patchelf --set-interpreter ${GLIBC} --set-rpath ${RPATH} ${BUILD_DIR}/linux/work/hardware/tools/avr/bin/../lib/gcc/avr/7.3.0/../../../../avr/bin/ld
patchelf --set-interpreter ${GLIBC} --set-rpath ${RPATH} ${BUILD_DIR}/linux/work/hardware/tools/avr/bin/../libexec/gcc/avr/7.3.0/lto-wrapper
patchelf --set-interpreter ${GLIBC} --set-rpath ${RPATH} ${BUILD_DIR}/linux/work/hardware/tools/avr/bin/../lib/gcc/../../libexec/gcc/avr/7.3.0/lto1
patchelf --set-interpreter ${GLIBC} --set-rpath ${RPATH} ${BUILD_DIR}/linux/work/hardware/tools/avr/bin/avr-objcopy
patchelf --set-interpreter ${GLIBC} --set-rpath ${RPATH} ${BUILD_DIR}/linux/work/hardware/tools/avr/bin/avrdude
patchelf --set-interpreter ${GLIBC} --set-rpath ${RPATH} ${BUILD_DIR}/linux/work/hardware/tools/avr/bin/avr-size

You will need to adjust the variables on top according to the location of things on your system. Unfortunately, it is necessary to run this script every time you call ant run, or at least I haven’t figured out a way to get around that. I’ve been told it is possible instead to just set a symbolic link from the “standard” location glibc location to the actual location, but I didn’t want to do this for fear that there might be some effect on the purity of my other build environments.

Hopefully somebody will put together a Guix package soon, but this is a workaround in the meantime.

Guix: List of Packages in Your Default Profile

(Some credit goes to the helpful folks in the #guix irc channel.)

If you are wanting to build a package manifest file, it is helpful to run code like in this example, which gives a list of packages in your profile by package name:

<username>@nightshade ~$ guix repl
GNU Guile 3.0.4
Copyright (C) 1995-2020 Free Software Foundation, Inc.

Guile comes with ABSOLUTELY NO WARRANTY; for details type `,show w'.
This program is free software, and you are welcome to redistribute it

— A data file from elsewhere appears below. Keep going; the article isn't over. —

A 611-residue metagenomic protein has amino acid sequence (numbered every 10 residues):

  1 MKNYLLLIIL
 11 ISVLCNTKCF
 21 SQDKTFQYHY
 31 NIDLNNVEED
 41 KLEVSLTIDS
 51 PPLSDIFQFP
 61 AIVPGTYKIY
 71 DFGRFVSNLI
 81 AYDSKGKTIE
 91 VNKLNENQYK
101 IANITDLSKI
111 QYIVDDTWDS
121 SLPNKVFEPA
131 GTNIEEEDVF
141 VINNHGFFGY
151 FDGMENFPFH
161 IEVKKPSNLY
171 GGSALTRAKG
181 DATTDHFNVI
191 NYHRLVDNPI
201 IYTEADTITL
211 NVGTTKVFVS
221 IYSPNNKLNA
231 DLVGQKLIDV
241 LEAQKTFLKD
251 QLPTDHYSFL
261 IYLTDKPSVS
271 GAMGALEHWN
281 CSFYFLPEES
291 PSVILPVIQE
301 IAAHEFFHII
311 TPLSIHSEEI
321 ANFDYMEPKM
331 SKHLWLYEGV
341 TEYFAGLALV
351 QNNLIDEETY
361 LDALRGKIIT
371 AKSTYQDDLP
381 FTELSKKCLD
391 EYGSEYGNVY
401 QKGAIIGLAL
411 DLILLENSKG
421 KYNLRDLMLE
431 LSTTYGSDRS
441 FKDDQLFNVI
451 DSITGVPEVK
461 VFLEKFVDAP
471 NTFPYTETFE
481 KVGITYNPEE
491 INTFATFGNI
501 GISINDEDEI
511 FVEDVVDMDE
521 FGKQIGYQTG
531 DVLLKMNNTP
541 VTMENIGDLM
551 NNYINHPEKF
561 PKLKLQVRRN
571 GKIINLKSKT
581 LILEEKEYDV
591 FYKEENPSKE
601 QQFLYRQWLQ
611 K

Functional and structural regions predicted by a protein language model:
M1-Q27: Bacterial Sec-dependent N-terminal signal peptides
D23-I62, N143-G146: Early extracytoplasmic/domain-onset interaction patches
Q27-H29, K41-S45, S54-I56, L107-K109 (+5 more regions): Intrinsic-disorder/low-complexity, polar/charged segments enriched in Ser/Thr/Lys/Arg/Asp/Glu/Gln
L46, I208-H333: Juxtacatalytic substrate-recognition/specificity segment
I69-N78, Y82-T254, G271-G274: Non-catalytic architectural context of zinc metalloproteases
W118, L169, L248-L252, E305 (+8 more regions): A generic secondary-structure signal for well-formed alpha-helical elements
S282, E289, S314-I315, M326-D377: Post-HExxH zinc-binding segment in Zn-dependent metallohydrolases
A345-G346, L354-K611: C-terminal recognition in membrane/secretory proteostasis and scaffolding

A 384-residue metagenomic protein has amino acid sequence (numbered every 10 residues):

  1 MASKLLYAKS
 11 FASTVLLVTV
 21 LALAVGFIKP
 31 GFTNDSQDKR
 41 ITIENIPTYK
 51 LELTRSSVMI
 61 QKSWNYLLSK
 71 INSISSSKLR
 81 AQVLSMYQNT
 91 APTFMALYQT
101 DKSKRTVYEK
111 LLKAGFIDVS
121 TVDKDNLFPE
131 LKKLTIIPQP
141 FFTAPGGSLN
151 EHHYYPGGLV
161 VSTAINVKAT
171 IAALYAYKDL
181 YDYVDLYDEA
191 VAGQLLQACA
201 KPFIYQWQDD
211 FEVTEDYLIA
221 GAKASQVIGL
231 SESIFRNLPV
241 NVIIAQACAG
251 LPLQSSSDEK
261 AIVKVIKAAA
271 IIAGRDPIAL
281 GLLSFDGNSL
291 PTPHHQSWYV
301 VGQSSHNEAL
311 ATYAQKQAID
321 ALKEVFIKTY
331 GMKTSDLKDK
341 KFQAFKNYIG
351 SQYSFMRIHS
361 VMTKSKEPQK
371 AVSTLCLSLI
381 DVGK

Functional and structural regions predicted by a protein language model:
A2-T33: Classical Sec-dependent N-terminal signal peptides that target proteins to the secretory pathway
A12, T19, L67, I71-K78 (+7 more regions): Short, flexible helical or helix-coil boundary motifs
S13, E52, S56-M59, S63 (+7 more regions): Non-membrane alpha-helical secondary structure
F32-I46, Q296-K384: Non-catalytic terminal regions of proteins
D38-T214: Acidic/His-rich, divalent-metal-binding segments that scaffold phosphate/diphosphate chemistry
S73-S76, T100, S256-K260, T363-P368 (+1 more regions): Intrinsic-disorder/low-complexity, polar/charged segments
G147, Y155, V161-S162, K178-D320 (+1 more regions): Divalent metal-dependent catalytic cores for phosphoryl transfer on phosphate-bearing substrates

under certain conditions; type `,show c' for details.

Enter `,help' for help.
scheme@(guix-user)> ,use (guix profiles)
scheme@(guix-user)> (map manifest-entry-name (manifest-entries (profile-manifest "/home/<username>/.guix-profile")))
$1 = ("abbaye" "alex4" "astromenace" "audacity" "avr-toolchain" "bambam" "bombadillo" "bsd-games" "bzflag" "celestia-gtk" "chess" "corsix-th" "cool-retro-term" "cpupower" "curseradio" "dfu-programmer" "dosbox" "eboard" "edgar" "emacs" "emacs-arduino-mode" "emacs-doom-modeline" "emacs-doom-themes" "emacs-elpher" "emacs-geiser" "emacs-guix" "emacs-magit" "emacs-shell-pop" "emacs-spinner" "emacs-wget" "emacs-youtube-dl" "endless-sky" "file" "frozen-bubble" "ghex" "git" "gitg" "gforth" "glibc-locales" "gnome-shell-extensions" "gnucash" "gnupg" "gnuplot" "graphviz" "guile" "guile-colorized" "guile-hall" "guile-readline" "icedtea" "inkscape" "keepassxc" "kitty" "lm-sensors" "linphoneqt" "lure" "maxima" "meritous" "microscheme" "mps-youtube" "no-more-secrets" "openssh" "opensurge" "p7zip" "picocom" "pioneers" "qemu" "recutils" "screen" "starfighter" "stockfish" "strace" "supertux" "supertuxkart" "tig" "tree" "tuxpaint" "unzip" "warzone2100" "wget2" "wgetpaste" "wxmaxima" "xaos" "xboard" "xmoto" "xsensors" "youtube-dl" "youtube-viewer" "zip")